Today in each EU nation, most people wear genetically modified (GM) cotton, and farm animals massively feed on imported GM soy. Yet many countries vote against import authorizations of the very same GM crops they depend upon: We import more than 60kg of GM soya for each of the EU’s 500 million citizens each year; on the other hand, most European farmers are banned from growing GM crops. The European Academies of Science have said: “There is compelling evidence that GM crops can contribute to sustainable development goals with benefits to farmers, consumers, the environment and the economy.”A recent Food and Agriculture Organization report confirms that agricultural biotechnologies can help small producers to be more resilient and adapt to climate change. Like safety authorities around the world, the European Food Safety Authority regularly confirms that genetically modified organisms (GMOs) are as safe as conventionally bred crops

Tuesday, 02 May 2017

Botswana is due to continue benefiting from cooperation with the European Union (EU) despite uncertainty from the United Kingdom's decision to exit the European common market. In an interview on the sidelines of the Botswana heads of missions conference in Gaborone recently, the Ambassador to Belgium and the European Union, Mr Samuel Outlule said the country's trading agreements with the EU were still in effect, and that the legal aspects of British separation ('Brexit') were still to be ascertained."Of course there are a lot of questions that are still to be answered because the relationship evolved for over 40 years, hence there has been a number of laws and regulatory arrangements with regard to trade. So we are still to know if the agreements of separation will not disrupt the existing commercial and economic relations," he said.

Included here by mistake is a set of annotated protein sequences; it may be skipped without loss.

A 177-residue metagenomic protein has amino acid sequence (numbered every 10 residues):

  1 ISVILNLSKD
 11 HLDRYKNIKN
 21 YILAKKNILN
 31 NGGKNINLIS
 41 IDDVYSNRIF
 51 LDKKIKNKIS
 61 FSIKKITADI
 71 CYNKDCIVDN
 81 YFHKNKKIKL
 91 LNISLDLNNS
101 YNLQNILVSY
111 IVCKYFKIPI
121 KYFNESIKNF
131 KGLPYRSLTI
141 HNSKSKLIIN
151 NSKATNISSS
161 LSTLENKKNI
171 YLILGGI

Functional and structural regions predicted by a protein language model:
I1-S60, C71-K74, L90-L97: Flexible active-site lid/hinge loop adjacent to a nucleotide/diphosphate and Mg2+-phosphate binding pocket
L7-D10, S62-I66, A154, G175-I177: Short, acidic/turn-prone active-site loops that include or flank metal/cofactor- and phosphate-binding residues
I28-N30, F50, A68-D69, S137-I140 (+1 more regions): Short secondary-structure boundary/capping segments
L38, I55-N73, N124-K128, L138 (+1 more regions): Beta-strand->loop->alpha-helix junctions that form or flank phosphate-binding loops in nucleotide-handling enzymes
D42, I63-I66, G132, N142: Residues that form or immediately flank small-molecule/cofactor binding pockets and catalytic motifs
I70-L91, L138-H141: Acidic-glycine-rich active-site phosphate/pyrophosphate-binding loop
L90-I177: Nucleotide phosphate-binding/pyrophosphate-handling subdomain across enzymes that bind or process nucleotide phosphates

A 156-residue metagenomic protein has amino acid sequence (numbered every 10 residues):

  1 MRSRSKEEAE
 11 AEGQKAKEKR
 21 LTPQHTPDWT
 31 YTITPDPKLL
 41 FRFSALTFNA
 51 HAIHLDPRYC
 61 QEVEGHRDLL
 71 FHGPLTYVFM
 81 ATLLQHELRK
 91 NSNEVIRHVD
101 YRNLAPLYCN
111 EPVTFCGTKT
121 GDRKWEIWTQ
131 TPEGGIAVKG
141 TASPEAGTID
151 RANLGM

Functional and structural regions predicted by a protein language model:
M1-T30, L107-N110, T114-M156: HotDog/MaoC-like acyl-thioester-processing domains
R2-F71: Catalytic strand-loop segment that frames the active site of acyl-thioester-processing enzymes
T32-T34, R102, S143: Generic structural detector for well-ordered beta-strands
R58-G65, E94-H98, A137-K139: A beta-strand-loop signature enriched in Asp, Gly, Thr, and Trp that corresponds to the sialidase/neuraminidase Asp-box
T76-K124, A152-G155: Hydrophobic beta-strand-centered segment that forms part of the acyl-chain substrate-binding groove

A deeper UK engagement with African trade is sensible and beneficial, however, negotiators will need to wake up to complexities of hashing out any deals on the continent. When The Times reported that some Whitehall officials had been using the term ‘Empire 2.0’ to describe post-Brexit UK’s campaign to cosy up to its former colonies, there was a significant backlash among some members of the 52-state Commonwealth. Yet despite the unofficial branding, the official line is one of reciprocal trade deals and closer foreign policy – both of which will be welcome to the UK and its allies.

"We too have a role in determining our response and where feasible, we should make choices that reflect our reassessment of priorities within a changing world," said Ms Theresa May, the British Prime Minister. "...I want us to be a secure, prosperous, tolerant country, a magnet for international talent and a home to the pioneers and innovators that will shape the world ahead."t was a bitter-sweet farewell following the delivery of Ms May's historic letter to Donald Tusk, the President of the European Council, officially notifying him of the intention to trigger Article 50 and quit the European Union (EU). Perhaps it feels like the end of an episode in one's favourite TV series, as you wait for what happens next.